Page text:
sage -pip install snappy
sage -pip install snappy_15_knots  # Larger version of HTLinkExteriors

If you are on macOS, we recommend use this binary.

Alternatively, SageMath on CoCalc (formerly the SageMathCloud) also has SnapPy preinstalled, and the graphics features even work via the X11 interface, see the bottom of that page for more.

If you previously installed SnapPy into SageMath and want to upgrade SnapPy to the latest version, do:

sage -pip install --upgrade snappy

If it has trouble when compiling CyOpenGL, you are probably missing the “gl.h” headers <openglmesa>. The graphical features may or may not work, depending on how Tkinter was configured within Sage, and may seem to “hang” when you try to start them. To deal with the latter issue type “%gui tk” at the Sage prompt; please note that doing so may break Sage’s “attach” feature.

Kitchen sink

SnapPy gains extra features when used in SageMath and one can use Sage’s Python to interact not just with SnapPy but a range of other computational tools in low-dimensional topology including Regina, snap, heegaard, gridlink, and flipper. We offer a prepackaged Docker image with all of the above tools and many more; using this is frequently the easiest way to get a working setup for such multifaceted computations. For more, watch this demonstration.

We also offer conda environments with SnapPy and optionally Sage (only on Mac OS and Linux). While it has none of the other aforementioned tools, it has the advantage that the GUI elements such as the link editor and the browser can be used directly.

Generic Unix

If you use a Unix other than OS X or Linux, or if the prebuilt packages don’t work for you, you’ll need to build SnapPy from source. Here are some detailed instructions.

Things you’ll need:

  • Python 3 with Tkinter: You’ll need to have Python (version 3.6 or newer) and Tk (at least version 8.5) with Tkinter to connect them, including the header files. For instance, on Debian or Ubuntu, install the packages “python3-tk”, “python3-pip”, and “python3-dev”. On Fedora, you’ll want e.g. “python3-tkinter”, “python3-pip”, and “python3-devel”, and “python3-wheel”.

  • Test that Python is in order by installing PLink from source:

    python3 -m pip install --user plink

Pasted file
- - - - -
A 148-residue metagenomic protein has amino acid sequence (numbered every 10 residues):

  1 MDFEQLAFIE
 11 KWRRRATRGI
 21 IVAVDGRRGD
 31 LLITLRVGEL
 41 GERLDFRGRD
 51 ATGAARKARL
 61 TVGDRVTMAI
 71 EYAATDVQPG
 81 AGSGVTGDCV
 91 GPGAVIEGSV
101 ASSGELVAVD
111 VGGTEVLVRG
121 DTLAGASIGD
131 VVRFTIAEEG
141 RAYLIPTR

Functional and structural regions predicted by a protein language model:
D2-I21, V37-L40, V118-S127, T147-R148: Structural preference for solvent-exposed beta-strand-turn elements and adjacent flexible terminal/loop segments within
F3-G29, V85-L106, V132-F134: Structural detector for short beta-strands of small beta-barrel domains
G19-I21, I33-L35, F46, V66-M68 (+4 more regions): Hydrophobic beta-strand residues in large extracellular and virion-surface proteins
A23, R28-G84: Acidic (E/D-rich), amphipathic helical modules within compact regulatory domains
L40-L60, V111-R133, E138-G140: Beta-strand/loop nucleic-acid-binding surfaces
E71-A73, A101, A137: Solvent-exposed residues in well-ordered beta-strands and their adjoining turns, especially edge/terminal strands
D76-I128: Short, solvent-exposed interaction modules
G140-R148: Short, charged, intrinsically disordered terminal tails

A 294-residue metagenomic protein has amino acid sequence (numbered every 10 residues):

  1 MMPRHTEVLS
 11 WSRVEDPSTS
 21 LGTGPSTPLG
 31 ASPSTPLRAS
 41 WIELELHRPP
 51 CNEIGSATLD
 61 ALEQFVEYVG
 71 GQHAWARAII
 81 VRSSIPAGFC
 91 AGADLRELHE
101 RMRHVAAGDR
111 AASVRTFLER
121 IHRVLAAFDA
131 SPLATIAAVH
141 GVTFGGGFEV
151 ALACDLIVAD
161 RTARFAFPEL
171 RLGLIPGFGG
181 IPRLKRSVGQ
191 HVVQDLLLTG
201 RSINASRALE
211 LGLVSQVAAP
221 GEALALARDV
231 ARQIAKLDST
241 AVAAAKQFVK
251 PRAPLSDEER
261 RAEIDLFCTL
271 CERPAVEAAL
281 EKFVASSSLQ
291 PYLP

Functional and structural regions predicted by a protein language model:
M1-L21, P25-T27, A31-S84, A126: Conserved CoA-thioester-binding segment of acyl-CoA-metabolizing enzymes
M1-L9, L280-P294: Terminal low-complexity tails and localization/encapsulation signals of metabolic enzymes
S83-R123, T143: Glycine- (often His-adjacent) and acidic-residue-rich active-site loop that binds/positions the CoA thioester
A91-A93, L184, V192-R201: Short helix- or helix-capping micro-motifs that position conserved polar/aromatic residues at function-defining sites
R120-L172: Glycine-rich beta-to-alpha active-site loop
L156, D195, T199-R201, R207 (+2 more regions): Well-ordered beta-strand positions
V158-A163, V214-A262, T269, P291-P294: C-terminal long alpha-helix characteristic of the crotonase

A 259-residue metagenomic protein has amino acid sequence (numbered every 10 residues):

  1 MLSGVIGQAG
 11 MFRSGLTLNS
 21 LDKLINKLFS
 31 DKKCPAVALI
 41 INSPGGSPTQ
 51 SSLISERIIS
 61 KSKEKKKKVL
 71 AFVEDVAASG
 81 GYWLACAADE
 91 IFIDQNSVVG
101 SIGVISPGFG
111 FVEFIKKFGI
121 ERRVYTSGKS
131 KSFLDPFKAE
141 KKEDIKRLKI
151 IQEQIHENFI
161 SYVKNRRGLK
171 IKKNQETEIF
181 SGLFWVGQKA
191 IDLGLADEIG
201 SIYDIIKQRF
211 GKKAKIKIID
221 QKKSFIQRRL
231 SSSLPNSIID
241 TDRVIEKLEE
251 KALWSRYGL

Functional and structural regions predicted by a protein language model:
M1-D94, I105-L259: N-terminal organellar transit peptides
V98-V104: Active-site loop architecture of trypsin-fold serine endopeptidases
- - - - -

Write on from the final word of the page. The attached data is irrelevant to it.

python3 -m plink.app  # Should start the link editor!
    
  • Support for OpenGL (3D graphics): This is built in on OS X and the most installations of Fedora and Ubuntu. But you’ll need the MESA header files “gl.h” and “glu.h” to compile SnapPy. On Debian and Ubuntu, install “libglu1-mesa-dev”; On Fedora install “mesa-libGLU-devel”.

  • Cython, which you can install via:

    python3 -m pip --user cython
    
  • The gcc C++ compiler, g++.

  • CyPari: a stand-alone version of Sage’s Python interface to the PARI number theory library. Usually, you can install this with:

    python3 -m pip install --user cypari
    

Now download the source code listed below, for instance

wget https://pypi.python.org/packages/source/s/snappy/snappy-3.0.1.tar.gz
tar xfz snappy-3.0.1.tar.gz; cd snappy-*

There is one more dependency that may need to be dealt with:

  • Togl: a 3d widget for Tk. For OS X and Linux, there are pre-built binaries of this in the snappy subdirectory, e.g. snappy/linux2-tk8.4. For Linux these are built for 64-bit kernels, and should work on most systems. If they don’t, you’ll need to edit or follow “build_togl.sh” to build Togl directly.

Finally, compile and install the SnapPy module (which will install certain other dependencies) and test:

python3 setup.py build
python3 -m pip install --user .
python3 -m snappy.test
python3 -m snappy.app

Source code

The complete source code for all platforms: snappy-3.0.1.tar.gz

You can also browse our source code repository or clone it using git via:

git clone https://github.com/3-manifolds/SnapPy.git